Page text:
Through our grant program, The Orianne Society seeks to fund graduate student research benefiting the conservation and management of amphibians and reptiles. Funding for conservation research is often challenging to acquire, especially for graduate student projects that occur over just a few years. These small grants will provide a funding opportunity to students who may not have other funds available to accomplish their research goals. Our aim is to make the application and reporting process as streamlined as possible so that applicants and awardees can focus on their research. Funded projects will mainly occur in the southeastern United States, and this grant program will directly benefit both graduate students and imperiled herpetofauna.
Orianne Society Grant Program for Reptile and Amphibian Conservation in the Southeast
This granting program is open to university graduate students conducting research projects that have an applied ecology, conservation, or management objective in herpetology within the southeastern United States, which includes the following states: AL, AR, FL, GA, KY, LA, MS, NC, SC, TN or VA. Marine and captive animal projects are not eligible for this grant.
Orianne Society Virginia Tech Grant Program for Reptile and Amphibian Conservation
This granting program is open to Virginia Tech graduate students conducting research projects that have an applied ecology, conservation, or management objective in herpetology within the United States. Projects in the following states may be given priority: AL, AR, FL, GA, KY, LA, MS, NC, SC, TN or VA. Marine and captive animal projects are not eligible for this grant.
These grants are made possible through generous funding from the Chandler Family Foundation.
Our 2021 Grant Program Recipients
Arik Hartmann, Department of Biology, University of Florida
Project: Assessing community-level pathogen spillover in longleaf pine associated herpetofaunal communities
Longleaf pine habitats support diverse assemblages of amphibians and reptiles, of which a third are habitat specialists. Many longleaf specialists are listed as species of conservation concern by state or federal agencies because of habitat loss and population declines. Some species, such as striped newts and gopher frogs, have continued to decline in suitable habitat and our ongoing research suggests that the emerging wildlife pathogen Ranavirus could be driving these declines. Ranaviruses can infect amphibians, reptiles, and fish, and outbreaks of Ranaviral disease in longleaf amphibians poses a threat to sympatric chelonian and squamate reptiles. Our goals are to assess longleaf reptiles for evidence of Ranavirus spillover, describe the range of taxa affected, and correlate host community composition to disease dynamics.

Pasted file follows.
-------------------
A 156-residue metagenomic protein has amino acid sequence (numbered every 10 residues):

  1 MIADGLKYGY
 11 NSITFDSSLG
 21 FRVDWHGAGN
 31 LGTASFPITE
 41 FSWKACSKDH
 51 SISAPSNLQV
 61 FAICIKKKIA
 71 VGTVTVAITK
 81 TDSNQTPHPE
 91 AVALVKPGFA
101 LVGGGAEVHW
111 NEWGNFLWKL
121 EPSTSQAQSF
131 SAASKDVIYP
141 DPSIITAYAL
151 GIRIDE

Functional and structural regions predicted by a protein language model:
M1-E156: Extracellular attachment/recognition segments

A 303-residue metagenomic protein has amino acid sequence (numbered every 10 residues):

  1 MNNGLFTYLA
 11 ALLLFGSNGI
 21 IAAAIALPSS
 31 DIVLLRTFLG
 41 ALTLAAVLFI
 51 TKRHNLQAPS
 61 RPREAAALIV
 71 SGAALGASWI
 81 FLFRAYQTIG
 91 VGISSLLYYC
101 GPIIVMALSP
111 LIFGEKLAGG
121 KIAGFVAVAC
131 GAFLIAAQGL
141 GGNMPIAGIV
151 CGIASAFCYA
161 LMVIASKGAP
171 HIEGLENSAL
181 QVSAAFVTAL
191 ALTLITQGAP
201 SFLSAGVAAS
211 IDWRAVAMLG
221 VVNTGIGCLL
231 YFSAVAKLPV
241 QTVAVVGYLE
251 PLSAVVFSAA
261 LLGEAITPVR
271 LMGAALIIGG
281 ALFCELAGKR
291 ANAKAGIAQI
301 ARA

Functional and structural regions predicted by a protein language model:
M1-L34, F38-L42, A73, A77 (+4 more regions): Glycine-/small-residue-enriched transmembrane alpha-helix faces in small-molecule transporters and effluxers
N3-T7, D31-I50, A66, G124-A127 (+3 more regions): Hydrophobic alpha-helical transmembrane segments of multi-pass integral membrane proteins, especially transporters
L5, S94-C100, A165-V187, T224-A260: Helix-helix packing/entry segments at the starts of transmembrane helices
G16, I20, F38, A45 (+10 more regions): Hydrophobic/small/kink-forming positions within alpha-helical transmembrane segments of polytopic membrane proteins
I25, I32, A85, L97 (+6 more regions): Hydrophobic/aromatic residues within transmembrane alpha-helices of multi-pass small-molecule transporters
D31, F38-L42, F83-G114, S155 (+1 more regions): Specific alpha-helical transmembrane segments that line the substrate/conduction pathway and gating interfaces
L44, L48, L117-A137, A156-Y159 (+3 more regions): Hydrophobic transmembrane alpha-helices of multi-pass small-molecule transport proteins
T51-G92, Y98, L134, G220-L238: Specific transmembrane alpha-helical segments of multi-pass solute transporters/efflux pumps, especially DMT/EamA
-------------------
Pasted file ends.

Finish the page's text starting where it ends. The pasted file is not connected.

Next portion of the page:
Read Arik’s project report here.
Corrie Navis, Integrative Conservation and Forestry & Natural Resources, University of Georgia
Project: A roadmap for reintroduction: Developing strategies to optimize post-release Striped Newt (Notophthalmus perstriatus) population impacts
Striped Newts are a rare species of salamander, found in limited locations in south Georgia and Florida. A number of organizations are interested in Striped Newt conservation, and captive rearing is a popular strategy to bolster wild populations or repatriate the species to suitable habitat. However, much remains unknown about the species’ life history, particularly the survival and development of larvae. My research supplements study of a wild population with experimental release and monitoring of captive-reared Striped Newt larvae. The data I gather on post-release outcomes will inform Striped Newt rearing programs to help ensure the best chances of success for such conservation efforts.
Read Corrie’s project report here.
Timothy Calhoun, Department of Forestry, Wildlife and Fisheries, University of Tennessee
Project: Examining the effects of cattle grazing on bog turtles
The bog turtle is a federally threatened species not only due to human activities such as habitat destruction and poaching for the pet trade, but also habitat loss from overgrown wetlands. Historically, disturbances from fire or bison prevented this overgrowth, and now wildlife managers sometimes graze cattle on these wetlands in place of natural disturbance. However, we do not know how the turtles themselves react to different levels of grazing pressure on these wetlands. My project involves putting radio transmitters on bog turtles to track their movement across a wetland divided into sections with different relative number of cows, to see where the turtles spend the most time. This information will inform management decisions and private land recommendations on how many cattle to use to improve bog turtle habitat.
Read Timothy’s project report here.